If you're looking for ruggedness, consider this: The Cruiser is sold in over 180 countries throughout the world, and most of those places don't have the infrastructure of, say, Dallas, Texas.
Most of what's said about the Cruiser also applies to the Lexus LX 450. But there are a number of distinctions, including a substantial difference in price. For example, the LX 450's suspension is tuned for a smoother ride and it has specific wheels and tires.
In addition, the LX 450 includes many features as standard equipment which are optional on the Cruiser, such as seven-passenger seating. And there are some items standard on the Lexus which are simply not available on the Cruiser: The LX 450 has LS 400-level leather, wood-grain interior trim inserts, an exclusive 195-watt sound system, a couple of unique colors, automatic climate control, cell phone pre-wiring, the Lexus multi-function remote entry system, and an optional in-cabin six-disc CD changer.
Last, the Lexus has some specific exterior trim details, such as the grille, headlamp design, body side cladding and color-keyed bumpers.
Our tester was a Land Cruiser, but in operation and general feel the two vehicles are virtually identical.
Power is supplied by an inline six-cylinder of 4.5 liters, and it's a very rugged item, delivering 212 hp at 4600 rpm and 275 pound-feet of torque at 3200. Nearly 90% of its torque is available as low as 1400 rpm; it's equally capable for an Interstate highway cruise or walking-pace slogging through mud. The four-speed automatic transmission has a second-gear start feature for use on slick surfaces.
The Land Cruiser and LX 450 share a drivetrain that is among the world's most capable. It's a full-time all-wheel-drive system, with low-range four-wheel drive. In addition, it offers the option of locking front, rear and center differentials for maximum four-wheel-drive traction.
Normally, the system acts as a full-time all-wheel drive, with the front and rear differentials open and the center transfer case differential acting through its viscous limited-slip unit. Shift the transfer case lever into Low range and the viscous coupling locks up, delivering equal power, front and rear. The driver can then lock the rear differential, or both the front and rear differentials together.
If there's any traction available, this rig will find it.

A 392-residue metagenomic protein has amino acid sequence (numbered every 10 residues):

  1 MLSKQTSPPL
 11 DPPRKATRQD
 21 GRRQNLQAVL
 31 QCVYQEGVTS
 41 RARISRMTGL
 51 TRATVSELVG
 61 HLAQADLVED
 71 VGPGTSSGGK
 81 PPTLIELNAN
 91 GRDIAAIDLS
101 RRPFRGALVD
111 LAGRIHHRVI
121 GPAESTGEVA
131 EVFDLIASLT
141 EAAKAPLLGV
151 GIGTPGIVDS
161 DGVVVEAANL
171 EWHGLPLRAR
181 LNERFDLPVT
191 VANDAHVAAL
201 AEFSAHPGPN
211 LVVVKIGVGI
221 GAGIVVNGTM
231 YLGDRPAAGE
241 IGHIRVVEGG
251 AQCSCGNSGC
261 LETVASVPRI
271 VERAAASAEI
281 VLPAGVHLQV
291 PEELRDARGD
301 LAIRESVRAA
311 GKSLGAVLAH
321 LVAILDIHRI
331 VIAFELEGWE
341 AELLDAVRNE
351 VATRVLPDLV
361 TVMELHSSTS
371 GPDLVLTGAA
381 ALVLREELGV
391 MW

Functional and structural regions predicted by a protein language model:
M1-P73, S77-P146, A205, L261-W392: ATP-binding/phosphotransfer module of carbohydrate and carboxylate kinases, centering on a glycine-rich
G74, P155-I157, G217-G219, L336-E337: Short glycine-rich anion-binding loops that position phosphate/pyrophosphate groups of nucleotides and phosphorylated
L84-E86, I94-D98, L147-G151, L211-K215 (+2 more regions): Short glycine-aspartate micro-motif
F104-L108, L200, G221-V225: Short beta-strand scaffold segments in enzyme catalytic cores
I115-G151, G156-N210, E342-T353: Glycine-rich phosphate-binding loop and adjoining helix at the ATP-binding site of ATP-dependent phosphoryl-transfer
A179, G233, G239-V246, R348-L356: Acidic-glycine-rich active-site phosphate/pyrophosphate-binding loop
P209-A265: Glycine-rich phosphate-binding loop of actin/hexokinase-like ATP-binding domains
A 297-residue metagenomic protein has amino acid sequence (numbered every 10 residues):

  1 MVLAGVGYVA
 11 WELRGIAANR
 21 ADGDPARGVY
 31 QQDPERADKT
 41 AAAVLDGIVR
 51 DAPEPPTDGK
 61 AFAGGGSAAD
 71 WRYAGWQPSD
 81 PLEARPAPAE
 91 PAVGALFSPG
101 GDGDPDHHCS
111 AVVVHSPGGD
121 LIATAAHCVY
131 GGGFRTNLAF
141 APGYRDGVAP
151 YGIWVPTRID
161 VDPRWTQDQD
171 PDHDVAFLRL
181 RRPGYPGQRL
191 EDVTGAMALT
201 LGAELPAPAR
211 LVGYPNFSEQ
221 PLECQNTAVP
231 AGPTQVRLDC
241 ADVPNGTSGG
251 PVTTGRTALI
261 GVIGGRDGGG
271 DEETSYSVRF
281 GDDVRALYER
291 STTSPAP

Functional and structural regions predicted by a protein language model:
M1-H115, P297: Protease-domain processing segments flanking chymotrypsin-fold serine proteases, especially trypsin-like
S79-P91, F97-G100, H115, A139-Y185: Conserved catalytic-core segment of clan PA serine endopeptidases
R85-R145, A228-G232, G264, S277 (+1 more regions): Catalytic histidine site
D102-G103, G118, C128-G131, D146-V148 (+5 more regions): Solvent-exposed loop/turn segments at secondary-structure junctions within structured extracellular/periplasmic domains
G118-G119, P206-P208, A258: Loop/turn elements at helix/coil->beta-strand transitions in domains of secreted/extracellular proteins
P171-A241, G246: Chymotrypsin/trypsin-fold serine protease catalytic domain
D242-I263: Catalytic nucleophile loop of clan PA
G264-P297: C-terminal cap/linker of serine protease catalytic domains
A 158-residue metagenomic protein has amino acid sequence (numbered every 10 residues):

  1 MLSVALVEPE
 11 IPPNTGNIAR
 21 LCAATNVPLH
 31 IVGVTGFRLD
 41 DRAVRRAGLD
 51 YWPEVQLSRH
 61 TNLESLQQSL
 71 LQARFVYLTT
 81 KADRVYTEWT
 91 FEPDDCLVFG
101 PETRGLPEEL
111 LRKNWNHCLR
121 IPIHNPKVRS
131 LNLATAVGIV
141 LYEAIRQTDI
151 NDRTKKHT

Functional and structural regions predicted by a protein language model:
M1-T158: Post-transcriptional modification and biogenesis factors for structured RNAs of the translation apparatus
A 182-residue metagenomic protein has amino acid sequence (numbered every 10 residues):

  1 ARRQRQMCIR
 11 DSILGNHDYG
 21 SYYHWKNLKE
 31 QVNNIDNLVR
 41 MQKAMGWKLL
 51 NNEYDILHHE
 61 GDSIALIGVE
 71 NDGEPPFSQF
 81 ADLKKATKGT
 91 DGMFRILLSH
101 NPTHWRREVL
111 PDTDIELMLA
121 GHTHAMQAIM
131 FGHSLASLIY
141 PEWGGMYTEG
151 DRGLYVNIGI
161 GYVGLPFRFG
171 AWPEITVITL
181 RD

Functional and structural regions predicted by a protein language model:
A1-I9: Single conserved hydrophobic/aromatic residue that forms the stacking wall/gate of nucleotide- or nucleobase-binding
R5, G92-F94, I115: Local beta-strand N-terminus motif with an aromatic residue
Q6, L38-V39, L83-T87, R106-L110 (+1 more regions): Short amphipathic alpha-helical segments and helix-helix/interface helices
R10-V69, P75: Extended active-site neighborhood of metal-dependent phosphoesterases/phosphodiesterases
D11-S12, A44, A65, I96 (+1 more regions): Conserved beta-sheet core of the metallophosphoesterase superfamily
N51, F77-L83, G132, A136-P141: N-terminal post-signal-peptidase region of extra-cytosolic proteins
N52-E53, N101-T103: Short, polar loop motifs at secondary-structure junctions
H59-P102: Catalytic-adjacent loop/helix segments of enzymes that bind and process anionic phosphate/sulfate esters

Brakes are massive four-wheel discs, ventilated both front and rear, and ABS is standard. Wheels are 16 x 8-inch, P275/70R-16 mud and snow tires.
Standard equipment includes dual airbags, carpeting, power windows, mirrors and locks, air conditioning, cruise control, separate rear-seat heating, intermittent wipers, intermittent rear wiper, and an AM/FM/cassette sound system with nine speakers.
Options include aluminum alloy wheels, power moonroof, third seat package, leather, a premium sound system with a CD player, and those locking differentials.
The Cruiser weighs close to 5000 pounds, depending on how it's equipped. But the engine makes tugboat-style torque, so it will handle a 5000-pound trailer and has a gross combined weight rating (GCWR) of 11,700 pounds.
The Cruiser's base price is $41,488, but most go for close to $50,000 because nobody takes the base version. Base price on the LX 450 is $48,945.
The driver is faced with a comprehensive set of instruments and controls. It's a definite Toyota family look--a little plain, but certainly functional. There is only one cupholder in front, augmented by a console cubby that can double as a drink repository.
Access to the rear is through a liftgate and tailgate, and even with the optional third seat in place there's plenty of grocery room in back. The center seat is split and each half can be folded forward against the back of its respective front seat.
The optional third seat is split down the middle, but exploiting it to expand stowage is less than a snap. To gain cargo room you fold one seatback forward, pick up the whole unit from the center and fold it up against the side, then hold it while hooking the end of a strap (attached under the seat), over the overhead grabhandle with your free hand. Then do the other side in similar fashion.
One thing about the inside: This thing is built as tight as a drum and once inside it feels like the doors are welded shut. Like all Toyotas, it's exceptionally solid goods.
Performance is mild, because 212 hp can do only so much with 5000 pounds. But the engine is smooth and quiet and its overall response is more than merely acceptable. Fuel economy probably isn't a big concern if you're willing to step up to this price, which is good, because moving all this iron gives the Cruiser a full-size thirst.
Handling, within the context of size, height and weight, is sure, stable and precise, albeit ponderous. Off-road or on the slippery stuff, the Cruiser is simply awesome.
As for the differences between the Cruiser and the LX 450, we prefer the Cruiser's firmer suspension tuning. If you encounter a pothole or similar one-wheel bump, the Cruiser is better at minimizing annoying side-to-side motions, and conveys a generally better sense of control and stability. But the distinctions are small, and the Lexus is more luxurious inside. Take your pick.
But if you want the all-round capable, with lots of luxury, the Land Cruiser is it. And it is built like a bank vault.